This column for Process is about poetry that tries to make sense of sharing time together as it passes. For that I turn to John Ashbery, about whom I have never been willing or able to write, except in a very brief and unsatisfying conclusion to my first book. I live with several of Ashbery’s poems ricocheting around in my consciousness, along with stray lines by Herbert, Dickinson, McKay, and Rich. The idea of writing something about his poetry is particularly daunting because it carries a lot of emotional weight. More than anything else, the name Ashbery calls to mind the people who shaped and continue to shape what I know or feel about poetry. So when I think about Ashbery, the situation in which I think about his poetry is, almost automatically, a social one.
Rain in Lisbon often made me think of notation, of glyphs and dashes inscribing a page |/. I know this sounds too romantic, too neat, particularly for a rain that would often fall in unruly sheets, dislodging cobbles, stripping trees, and running thick with dirt and debris. There was something in the geometry of its fall, however, oblique strokes driven by Atlantic winds that would swing in an arc of directions, backlit by the amber lamplight. Each long strip of water was visible, and, in the labored rate of its fall, traceable.
The beginning stanzas of Winnemem Wintu journalist and poet Alfred C. Gillis’s “To the Wenem Mame River” have many of the conventional features of a romantic lyric. A solitary, wandering speaker walks along the banks of a river and lyricizes the natural landscape around her. The speaker hears the “river’s roar” and watches “[its] raging waters plunge and sleep.” She surveys the land’s “ancient mountains” as they rise and “point their columns to the skies” (“To the Wenem Mame River”). In its conventionality, “To the Wenem Mame River” resembles many other lyric poems about rivers and certainly draws on a long Anglo-American tradition of river odes.
“Is not segregation an existential expression of man’s tragic separation, his awful estrangement, his terrible sinfulness?” wrote Martin Luther King, Jr., in words that resonate unexpectedly with the work of another noted twentieth-century Christian, T. S.
One of the frustrating things about academic writing is the categories set by the institution. These categories slice through histories to abstract people, epochs, and bodies of knowledge from their context and settle them deep into the belly of the institution to be studied as phenomena without cause or provenance.
The history of Iranian modernism is inseparable from the history of literary translation. In most accounts of Iranian literary history, the translation of European literary works played a formative role in the redefinition of poetic discourse as well as in the introduction of new literary genres, such as the short story and the novel, to modern Persian literature. In his landmark study of Iranian literary modernism, Mohammad Reza Shafiʿi-Kadkani rejects the ascription of originality to Iranian modernism.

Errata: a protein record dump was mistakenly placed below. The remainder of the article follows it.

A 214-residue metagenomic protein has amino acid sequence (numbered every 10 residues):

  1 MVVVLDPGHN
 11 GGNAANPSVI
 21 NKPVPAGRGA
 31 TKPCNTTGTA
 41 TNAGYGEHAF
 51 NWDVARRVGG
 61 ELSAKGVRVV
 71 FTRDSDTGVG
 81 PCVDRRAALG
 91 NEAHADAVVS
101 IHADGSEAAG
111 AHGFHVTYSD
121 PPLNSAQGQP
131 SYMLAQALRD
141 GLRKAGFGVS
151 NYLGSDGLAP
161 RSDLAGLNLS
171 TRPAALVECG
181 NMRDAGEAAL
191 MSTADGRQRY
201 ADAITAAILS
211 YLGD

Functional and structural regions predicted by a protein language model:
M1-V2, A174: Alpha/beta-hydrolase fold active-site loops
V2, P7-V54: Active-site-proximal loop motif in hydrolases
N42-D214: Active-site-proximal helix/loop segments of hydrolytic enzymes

In twenty-first century poetry about the millennial wars in Iraq, the deities and heroes of ancient Mesopotamia are congregating. Dunya Mikhail’s “Inanna” imagines the eponymous Sumerian goddess decrying the sight of “antiquities / scattered / and broken / in the museum.”
This summer, the modernist scholar Johanna Winant and I found ourselves working on a number of converging projects, from book chapters to essays on Stanley Cavell’s philosophy and Donald Hall’s poetry. Below we reflect on the process of writing together, sharing work, and discovering the kinds of friendship that collaboration makes possible
Major advances in modernist poetics have long occurred through contact with experiments in the visual and plastic arts: one need only think of the “cubist” poetics of Guillaume Apollinaire, Max Jacob, Pierre Reverdy, and Gertrude Stein, of the New York School’s links to Abstract Expressionism, or, most recently, of conceptual writing’s regular citation of Brion Gysin’s claim that “writing is fifty years behind painting." Poets would find their community amongst artists; but also, the poetics itself would emerge out of critical engagement with the work of the poets’ artist peers: adapting compositional practices and techniques; adopting conceptual vocabularies. At times, this leads to intermedia experiment (Calligrammes, collage, concrete work); at others, to a renewed focus on the medium–specificity of poetry: both the peculiar possibilities of language as material and resource for art–making, and the repertoire of techniques and conventions through which this material is deployed.